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The Medical Professionalism Blog

Choosing Wisely is a Courageous Act

On April 4th, nine specialty societies will present lists of frequently performed tests and procedures that lack clinical evidence of their effectiveness – a poor use of limited health care resources. These specialty societies and the eight additional ones whose lists will be announced in the fall should be applauded for their great courage for taking this important first step in addressing the issue of sustainability and overuse of medical tests and procedures.

The Oxford Dictionary defines courage as “boldness and bravery.”

When I think about courage, I think about those who choose to travel down the more difficult path of doing what’s right when the easier path of least resistance begs them to walk its trail. Courage is speaking up when it’s the right thing to do, regardless of the personal implications.

Why are these specialty societies acting courageously in developing these lists?

1) They are doing what is right by announcing these lists to the public and their members without certainty of the reaction they will receive.

2)  They have a lot of experience in developing clinical guidelines and appropriate criteria but most have not developed such lists previously.

3) Helping their members understand the implications of these lists will take courage. Presenting their lists at meetings and in communication will be important. Some members will applaud them for participating and some (a minority) may not.

4) They have developed new partnerships with organizations, such as Consumer Reports and the consumer/employer members of the campaign, that most have not previously had.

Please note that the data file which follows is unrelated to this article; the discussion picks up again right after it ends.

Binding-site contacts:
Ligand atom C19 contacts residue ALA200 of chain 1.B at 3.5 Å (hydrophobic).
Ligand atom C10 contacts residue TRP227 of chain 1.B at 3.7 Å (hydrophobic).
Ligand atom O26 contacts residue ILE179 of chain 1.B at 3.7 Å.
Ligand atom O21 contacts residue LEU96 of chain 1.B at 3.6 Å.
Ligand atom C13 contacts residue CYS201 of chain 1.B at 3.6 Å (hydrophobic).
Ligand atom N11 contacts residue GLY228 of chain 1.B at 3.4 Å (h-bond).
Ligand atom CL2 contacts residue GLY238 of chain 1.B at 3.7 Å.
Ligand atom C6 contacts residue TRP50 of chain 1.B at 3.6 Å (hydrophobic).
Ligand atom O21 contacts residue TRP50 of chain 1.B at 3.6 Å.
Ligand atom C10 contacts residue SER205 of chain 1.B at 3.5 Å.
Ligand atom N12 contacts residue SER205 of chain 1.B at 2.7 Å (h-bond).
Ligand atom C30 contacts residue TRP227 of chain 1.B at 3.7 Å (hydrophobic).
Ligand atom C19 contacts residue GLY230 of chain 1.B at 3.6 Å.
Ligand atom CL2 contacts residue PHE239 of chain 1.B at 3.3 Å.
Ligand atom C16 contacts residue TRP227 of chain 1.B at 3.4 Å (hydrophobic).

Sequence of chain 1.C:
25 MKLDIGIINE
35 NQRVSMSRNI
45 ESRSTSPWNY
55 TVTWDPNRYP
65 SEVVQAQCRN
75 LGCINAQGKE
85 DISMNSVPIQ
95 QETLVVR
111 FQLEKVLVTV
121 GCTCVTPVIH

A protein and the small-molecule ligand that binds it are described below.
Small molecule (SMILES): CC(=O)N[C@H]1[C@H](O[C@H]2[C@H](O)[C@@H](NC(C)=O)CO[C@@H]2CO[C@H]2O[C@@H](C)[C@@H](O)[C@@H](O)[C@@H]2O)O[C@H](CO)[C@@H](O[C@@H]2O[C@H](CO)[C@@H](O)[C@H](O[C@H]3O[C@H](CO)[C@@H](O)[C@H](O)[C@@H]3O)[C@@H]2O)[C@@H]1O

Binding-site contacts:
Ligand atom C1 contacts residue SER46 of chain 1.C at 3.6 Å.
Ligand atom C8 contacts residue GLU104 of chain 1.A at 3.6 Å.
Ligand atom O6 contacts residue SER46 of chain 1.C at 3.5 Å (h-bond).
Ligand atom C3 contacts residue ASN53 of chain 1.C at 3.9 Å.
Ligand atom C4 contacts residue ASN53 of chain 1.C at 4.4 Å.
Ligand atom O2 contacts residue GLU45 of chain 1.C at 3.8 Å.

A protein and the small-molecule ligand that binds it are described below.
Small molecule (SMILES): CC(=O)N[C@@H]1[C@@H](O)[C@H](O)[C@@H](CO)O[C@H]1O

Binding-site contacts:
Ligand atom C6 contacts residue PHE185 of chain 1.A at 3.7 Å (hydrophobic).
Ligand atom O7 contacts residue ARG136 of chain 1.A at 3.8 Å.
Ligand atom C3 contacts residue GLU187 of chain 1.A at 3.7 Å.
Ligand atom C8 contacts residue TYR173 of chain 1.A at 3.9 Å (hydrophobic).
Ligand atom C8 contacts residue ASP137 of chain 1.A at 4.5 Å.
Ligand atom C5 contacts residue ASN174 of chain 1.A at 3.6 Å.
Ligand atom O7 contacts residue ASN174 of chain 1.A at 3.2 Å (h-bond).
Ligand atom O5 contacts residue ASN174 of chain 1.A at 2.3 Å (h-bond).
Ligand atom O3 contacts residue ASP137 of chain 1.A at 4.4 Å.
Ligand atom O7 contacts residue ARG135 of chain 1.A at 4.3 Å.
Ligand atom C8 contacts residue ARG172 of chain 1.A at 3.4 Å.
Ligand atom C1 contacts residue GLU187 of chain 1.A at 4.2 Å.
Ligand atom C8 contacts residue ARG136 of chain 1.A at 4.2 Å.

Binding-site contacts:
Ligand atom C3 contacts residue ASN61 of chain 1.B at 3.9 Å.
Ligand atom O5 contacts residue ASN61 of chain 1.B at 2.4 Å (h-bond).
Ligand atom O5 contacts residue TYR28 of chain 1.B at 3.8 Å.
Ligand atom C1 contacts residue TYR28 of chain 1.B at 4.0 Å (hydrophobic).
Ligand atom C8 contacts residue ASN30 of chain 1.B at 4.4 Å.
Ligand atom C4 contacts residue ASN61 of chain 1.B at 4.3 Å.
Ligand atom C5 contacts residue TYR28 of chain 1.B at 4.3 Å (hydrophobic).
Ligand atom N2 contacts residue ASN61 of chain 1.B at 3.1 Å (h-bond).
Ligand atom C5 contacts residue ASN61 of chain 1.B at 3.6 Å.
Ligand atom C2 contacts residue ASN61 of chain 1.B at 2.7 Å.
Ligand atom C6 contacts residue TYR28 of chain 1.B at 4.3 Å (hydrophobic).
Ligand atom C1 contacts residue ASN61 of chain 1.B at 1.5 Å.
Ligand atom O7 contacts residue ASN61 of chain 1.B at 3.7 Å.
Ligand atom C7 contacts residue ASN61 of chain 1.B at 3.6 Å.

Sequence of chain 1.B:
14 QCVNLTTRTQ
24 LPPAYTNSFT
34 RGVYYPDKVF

5) Developing conversations among physicians and between patients and physicians about issues of optimal care and unnecessary care will be difficult.

Our goal with the Choosing Wisely campaign is to improve health care quality. We thank the specialty societies for their courage and leadership.

2 Comments to Choosing Wisely is a Courageous Act

  • April 4, 2012 at 7:19 pm | Permalink

    Are you getting any flack yet from fellow physicians? I just read the news release. I refused a CT of the sinuses once and was really in disfavor at the EENT office – who did their own CT’s there.

  • April 4, 2012 at 1:37 pm | Permalink

    I am delighted to see the type(s) of steps being promulgated through the ABIM Choose Wisely initiative. As an advisor in healthcare for 40 years, I am proud to say that I am now working in national collaboration with a group of outstanding thinkers, i.e., health care writers/authors, policy analysts, physicians, and innovators who have been championing the restoration of order to health care management and delivery in this our broken system that is spending our children’s futures away. We have two key initiatives in our efforts to accomplish a return to sanity.

    First, we actively promote the reinvigoration of true primary care medicine in an effort to restore to quality doctor-patient relationships the rapidly disappearing elements of continuity, coordination and management of the whole patient. One of our pursuits is the introduction and implementation of PCMH clinics in American employers that can reach many individual who lack access to the benefits of primary care medicine. We have seen this in action and the stories are compelling.

    Second, we want to educate individuals about the necessity and the importance of asking questions before undergoing terribly expensive procedures – so many of which have proved wasteful, costly and harmful. It is time to stop the fee for service free-for-all that his driving us into the poor house. And, when expensive tertiary and quaternary care is necessary, we promote incentivized choices to use centers of excellence with demonstrably improved outcomes and cost efficiencies. This free choice is an economic benefit to both employers and employees, and offers some of the best care possible to those who choose to access it.

  1. By on April 13, 2012 at 3:41 pm

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